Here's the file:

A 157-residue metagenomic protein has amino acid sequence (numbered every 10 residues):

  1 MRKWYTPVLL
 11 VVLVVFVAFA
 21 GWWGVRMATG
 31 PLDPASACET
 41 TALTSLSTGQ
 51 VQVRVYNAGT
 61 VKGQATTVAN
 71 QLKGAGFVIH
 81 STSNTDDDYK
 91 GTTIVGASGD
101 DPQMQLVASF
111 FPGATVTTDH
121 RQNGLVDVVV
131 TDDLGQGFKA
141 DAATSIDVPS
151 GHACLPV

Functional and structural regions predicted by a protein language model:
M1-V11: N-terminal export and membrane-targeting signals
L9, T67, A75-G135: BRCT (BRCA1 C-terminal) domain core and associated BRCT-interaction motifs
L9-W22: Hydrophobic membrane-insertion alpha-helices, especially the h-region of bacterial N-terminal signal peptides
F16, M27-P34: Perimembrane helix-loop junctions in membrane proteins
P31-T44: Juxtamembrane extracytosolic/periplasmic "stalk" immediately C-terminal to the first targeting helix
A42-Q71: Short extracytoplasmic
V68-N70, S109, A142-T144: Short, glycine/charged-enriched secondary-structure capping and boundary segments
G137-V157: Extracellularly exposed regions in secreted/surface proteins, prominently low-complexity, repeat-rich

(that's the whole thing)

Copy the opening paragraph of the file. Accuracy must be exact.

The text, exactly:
A 157-residue metagenomic protein has amino acid sequence (numbered every 10 residues):